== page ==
About The Author: Hilarie Hicks Robison, M.A.

Hilarie Hicks Robison is a third generation native Las Vegan whose professional career spanned roles in government agencies, education and non-profits. After graduating summa cum laude from BYU and earning a Master’s in Ethics and Policy Studies, she published and presented widely on a variety of topics throughout North America, receiving multiple awards for publications and innovations. A teacher and writer at heart, she loves helping people recognize how history has shaped their lives, and how making and recording your own history shapes the future. Hilarie and her husband, Ben, are the owners of Legacy Tale, where they provide tools and services for capturing, preserving and sharing family legacies.

* * *

Disclosure statement: I have material connections with various vendors and organizations. To review the material connections I have in the genealogy industry, please see Disclosure Statement.

©2017, copyright Thomas MacEntee. All rights reserved.

Review: The Family Tree Historical Atlas of American Cities

Genealogy author and educator Thomas MacEntee reviews The Family Tree Historical Atlas of American Cities – a valuable reference resource for researchers of American genealogy!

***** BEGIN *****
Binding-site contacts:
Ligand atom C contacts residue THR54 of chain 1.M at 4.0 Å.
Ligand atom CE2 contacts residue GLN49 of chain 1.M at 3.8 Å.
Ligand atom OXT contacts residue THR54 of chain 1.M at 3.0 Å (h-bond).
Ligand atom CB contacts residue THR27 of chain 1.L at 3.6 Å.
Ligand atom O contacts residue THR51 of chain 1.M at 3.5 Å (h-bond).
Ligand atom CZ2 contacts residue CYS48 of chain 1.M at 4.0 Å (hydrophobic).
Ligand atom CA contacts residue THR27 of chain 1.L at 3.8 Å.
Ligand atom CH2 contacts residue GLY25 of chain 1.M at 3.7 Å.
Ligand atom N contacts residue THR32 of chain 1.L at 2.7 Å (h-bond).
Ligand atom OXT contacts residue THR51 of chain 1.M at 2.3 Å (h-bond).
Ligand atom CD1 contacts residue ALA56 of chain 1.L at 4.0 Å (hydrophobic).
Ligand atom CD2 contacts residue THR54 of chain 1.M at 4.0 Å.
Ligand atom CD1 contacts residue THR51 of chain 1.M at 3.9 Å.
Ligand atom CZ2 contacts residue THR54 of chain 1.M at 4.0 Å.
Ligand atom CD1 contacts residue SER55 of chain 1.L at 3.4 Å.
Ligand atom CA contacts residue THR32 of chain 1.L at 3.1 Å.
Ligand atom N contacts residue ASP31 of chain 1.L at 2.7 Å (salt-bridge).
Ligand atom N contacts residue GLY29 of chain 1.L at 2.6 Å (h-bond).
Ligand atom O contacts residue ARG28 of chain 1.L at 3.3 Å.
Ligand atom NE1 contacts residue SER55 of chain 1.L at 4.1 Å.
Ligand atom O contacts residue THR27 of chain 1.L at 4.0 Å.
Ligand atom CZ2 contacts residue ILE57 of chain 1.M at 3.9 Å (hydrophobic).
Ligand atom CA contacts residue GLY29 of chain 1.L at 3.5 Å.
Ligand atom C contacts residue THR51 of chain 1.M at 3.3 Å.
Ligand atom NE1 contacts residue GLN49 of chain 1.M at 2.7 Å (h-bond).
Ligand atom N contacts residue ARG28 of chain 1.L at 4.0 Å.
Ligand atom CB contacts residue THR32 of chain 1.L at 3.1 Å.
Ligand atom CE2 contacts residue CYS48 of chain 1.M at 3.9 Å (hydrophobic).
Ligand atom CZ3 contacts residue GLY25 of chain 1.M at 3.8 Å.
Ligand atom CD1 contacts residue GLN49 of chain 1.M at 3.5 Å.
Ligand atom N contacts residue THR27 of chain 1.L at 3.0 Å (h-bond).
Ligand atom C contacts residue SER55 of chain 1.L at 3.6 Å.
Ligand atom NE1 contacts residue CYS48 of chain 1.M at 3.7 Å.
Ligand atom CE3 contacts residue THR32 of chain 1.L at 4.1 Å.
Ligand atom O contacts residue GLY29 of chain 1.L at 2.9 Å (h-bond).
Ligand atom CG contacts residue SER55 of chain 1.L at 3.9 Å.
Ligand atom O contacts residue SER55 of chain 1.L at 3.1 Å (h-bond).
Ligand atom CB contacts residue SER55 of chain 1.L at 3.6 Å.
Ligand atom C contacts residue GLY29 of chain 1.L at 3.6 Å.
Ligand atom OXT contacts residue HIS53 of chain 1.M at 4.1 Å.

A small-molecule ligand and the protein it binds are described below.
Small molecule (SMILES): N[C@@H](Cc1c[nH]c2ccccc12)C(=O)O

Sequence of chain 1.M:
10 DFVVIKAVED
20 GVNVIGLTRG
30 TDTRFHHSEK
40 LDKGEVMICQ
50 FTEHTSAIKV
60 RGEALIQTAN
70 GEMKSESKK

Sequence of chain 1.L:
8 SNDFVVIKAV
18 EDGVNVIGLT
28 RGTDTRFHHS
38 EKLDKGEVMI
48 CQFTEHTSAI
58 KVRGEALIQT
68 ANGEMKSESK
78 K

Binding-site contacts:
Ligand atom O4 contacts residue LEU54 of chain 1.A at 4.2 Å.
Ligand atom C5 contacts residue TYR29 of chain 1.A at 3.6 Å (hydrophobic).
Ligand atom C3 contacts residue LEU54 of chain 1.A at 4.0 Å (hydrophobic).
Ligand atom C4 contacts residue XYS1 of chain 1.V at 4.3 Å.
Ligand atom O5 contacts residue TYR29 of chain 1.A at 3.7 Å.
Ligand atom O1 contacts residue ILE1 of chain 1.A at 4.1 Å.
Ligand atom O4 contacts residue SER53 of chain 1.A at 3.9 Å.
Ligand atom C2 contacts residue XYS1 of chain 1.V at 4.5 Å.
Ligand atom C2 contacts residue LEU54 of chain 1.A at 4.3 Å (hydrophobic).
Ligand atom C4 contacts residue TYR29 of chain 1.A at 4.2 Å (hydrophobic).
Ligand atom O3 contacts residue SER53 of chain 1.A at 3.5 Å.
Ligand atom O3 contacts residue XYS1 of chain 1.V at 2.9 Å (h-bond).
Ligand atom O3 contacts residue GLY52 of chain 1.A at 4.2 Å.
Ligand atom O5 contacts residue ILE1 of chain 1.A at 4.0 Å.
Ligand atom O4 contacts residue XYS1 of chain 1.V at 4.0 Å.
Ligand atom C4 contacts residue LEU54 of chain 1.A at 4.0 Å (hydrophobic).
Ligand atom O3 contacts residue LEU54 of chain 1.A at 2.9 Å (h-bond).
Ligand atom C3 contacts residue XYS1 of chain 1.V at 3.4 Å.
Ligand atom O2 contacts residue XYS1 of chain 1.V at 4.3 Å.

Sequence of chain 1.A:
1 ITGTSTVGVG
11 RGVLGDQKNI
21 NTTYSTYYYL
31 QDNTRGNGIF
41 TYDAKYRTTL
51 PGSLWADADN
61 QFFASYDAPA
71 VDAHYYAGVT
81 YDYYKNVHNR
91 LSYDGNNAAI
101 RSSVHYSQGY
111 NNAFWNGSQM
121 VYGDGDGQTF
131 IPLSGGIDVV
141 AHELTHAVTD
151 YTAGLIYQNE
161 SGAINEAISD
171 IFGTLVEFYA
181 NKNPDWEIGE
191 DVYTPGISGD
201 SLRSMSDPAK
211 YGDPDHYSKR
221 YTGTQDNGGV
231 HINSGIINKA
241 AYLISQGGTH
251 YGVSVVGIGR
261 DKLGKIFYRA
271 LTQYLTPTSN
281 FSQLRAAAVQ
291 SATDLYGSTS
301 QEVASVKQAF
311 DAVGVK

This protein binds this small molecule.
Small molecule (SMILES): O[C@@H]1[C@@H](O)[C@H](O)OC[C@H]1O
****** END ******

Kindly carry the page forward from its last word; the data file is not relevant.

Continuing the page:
Review: The Family Tree Historical Atlas of American Cities, 1800-1920

[Editor’s Note: The Family Tree Historical Atlas of American Cities is available in print (click here) as well as in e-book format (click here). You can also pre-order the Kindle version at a 51% discount by clicking here, only $16.99. Right now, Shop Family Tree has both the print and e-book versions on sale with a 29% discount and FREE SHIPPING]

Dolan, Allison and the Editors of Family Tree Magazine. The Family Tree Historical Atlas of American Cities, Cincinnati: F+W Media, Inc., 2017, 224 pages.

* * *

When researching your ancestors who lived in some of the historically large American cities, it helps if you can get a picture of how and where they lived. What was the city like during their lifetime as opposed to today? What landmarks and services were near their residence? Did the city experience a major disaster (as in The Great Fire of Chicago in 1871) and how did that impact your ancestors? Were street names changed over time and how can you tell?

Asking yourself these types of questions as you explore your roots will help you document your ancestors more thoroughly and go beyond mere “names and dates.” The Family Tree Historical Atlas of American Cities is the perfect reference book for American genealogists seeking such information.

Usage Experience: New York City